Superdirective line arrays can provide a significant array gain from a structure that is relatively small in terms of acoustic wavelengths. However, system imperfections, electronic noise and acoustic scatter from the array structure can degrade their performance. An acoustic calibration of a six-element line array, 0.8 m in length, has been performed over the frequency range 1 to 4 kHz in order to investigate the performance of a real array. The data is used to identify the angular variation of the hydrophone outputs and the phase difference between hydrophone pairs. These angular responses are analyzed in terms of a modal series in order to quantify the variations and help identify the source of perturbations. The effects of imperfections are also investigated by synthesising superdirective arrays of order 1 to 5 and monitoring how the array gain varies for both deterministic signals and ambient acoustic noise. These results are compared with theoretical predictions. Further evidence of the variation in performance is gained by comparing the output of different implementations of lower order arrays, synthesized from subsets of the full array. The results indicate the influences that the array structure may have on the performance of the array.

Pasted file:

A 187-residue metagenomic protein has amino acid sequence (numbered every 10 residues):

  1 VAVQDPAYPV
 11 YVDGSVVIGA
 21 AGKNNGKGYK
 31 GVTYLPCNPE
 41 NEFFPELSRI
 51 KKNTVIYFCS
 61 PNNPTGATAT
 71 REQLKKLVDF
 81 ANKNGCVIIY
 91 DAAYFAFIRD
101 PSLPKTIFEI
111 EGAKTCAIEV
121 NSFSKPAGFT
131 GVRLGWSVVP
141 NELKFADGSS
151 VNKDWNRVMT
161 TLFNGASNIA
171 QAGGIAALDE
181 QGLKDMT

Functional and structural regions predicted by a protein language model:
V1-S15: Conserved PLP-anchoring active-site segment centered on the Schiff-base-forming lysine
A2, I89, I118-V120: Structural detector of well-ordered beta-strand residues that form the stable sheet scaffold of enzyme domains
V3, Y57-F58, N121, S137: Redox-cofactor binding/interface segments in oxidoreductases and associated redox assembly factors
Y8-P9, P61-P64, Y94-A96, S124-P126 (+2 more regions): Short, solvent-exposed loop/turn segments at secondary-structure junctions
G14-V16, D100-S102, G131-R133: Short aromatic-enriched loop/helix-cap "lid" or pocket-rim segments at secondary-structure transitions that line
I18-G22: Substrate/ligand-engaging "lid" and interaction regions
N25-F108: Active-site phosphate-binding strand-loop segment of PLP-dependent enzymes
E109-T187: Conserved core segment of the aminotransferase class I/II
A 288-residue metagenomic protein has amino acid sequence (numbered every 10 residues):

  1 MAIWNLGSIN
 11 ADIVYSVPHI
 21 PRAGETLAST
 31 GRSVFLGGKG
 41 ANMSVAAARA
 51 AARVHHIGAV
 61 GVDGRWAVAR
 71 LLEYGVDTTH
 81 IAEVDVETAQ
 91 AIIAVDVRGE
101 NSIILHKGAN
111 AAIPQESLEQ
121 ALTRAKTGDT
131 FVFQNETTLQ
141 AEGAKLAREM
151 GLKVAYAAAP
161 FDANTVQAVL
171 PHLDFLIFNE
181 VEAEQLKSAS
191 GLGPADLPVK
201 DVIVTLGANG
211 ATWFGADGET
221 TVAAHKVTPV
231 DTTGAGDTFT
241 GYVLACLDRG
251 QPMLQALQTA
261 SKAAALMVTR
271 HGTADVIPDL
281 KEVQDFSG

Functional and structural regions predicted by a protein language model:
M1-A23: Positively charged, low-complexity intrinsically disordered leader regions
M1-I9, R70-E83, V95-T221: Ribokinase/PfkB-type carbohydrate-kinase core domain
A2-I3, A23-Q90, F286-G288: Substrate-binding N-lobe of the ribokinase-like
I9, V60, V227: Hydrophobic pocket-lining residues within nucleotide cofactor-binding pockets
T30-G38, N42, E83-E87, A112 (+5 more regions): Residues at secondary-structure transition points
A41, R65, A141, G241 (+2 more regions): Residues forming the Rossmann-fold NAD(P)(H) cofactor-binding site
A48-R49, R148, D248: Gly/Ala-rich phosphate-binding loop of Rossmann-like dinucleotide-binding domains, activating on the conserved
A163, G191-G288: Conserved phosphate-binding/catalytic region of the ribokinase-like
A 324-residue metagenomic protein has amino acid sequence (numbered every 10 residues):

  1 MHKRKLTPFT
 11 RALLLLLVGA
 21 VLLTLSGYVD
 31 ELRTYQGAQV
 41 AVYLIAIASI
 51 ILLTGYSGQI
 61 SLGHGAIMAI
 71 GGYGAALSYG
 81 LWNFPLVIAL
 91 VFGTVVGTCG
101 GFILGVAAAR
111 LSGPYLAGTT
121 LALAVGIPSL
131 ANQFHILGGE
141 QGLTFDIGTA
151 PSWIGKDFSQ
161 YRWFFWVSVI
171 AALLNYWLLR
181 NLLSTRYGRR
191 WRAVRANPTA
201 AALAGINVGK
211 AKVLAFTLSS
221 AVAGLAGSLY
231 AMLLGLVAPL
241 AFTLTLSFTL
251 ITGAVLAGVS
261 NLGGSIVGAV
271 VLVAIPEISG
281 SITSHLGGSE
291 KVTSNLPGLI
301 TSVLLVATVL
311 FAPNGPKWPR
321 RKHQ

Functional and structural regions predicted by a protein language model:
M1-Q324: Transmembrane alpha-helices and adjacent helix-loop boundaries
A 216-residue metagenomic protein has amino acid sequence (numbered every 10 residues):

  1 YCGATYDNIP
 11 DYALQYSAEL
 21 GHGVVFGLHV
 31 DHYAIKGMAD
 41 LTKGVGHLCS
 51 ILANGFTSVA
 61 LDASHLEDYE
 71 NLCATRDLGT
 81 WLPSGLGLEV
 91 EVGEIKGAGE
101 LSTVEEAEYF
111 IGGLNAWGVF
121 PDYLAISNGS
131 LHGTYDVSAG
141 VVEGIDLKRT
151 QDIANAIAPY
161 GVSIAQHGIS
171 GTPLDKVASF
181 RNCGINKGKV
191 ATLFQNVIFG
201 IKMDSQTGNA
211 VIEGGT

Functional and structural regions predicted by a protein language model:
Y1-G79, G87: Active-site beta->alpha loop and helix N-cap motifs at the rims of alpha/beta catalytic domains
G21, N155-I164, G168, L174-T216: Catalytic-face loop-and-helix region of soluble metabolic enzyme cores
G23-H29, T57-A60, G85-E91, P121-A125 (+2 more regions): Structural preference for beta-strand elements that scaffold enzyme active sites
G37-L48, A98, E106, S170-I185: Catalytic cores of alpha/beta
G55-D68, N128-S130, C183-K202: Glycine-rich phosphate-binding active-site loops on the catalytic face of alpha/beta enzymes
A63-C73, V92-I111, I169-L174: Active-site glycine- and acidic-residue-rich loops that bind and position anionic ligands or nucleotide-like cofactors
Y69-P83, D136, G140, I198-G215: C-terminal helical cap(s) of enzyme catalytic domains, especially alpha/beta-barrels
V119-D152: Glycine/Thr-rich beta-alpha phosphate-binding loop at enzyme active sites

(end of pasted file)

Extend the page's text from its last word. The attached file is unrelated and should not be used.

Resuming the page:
Acoustical Society of America Journal
- Pub Date:
- October 2003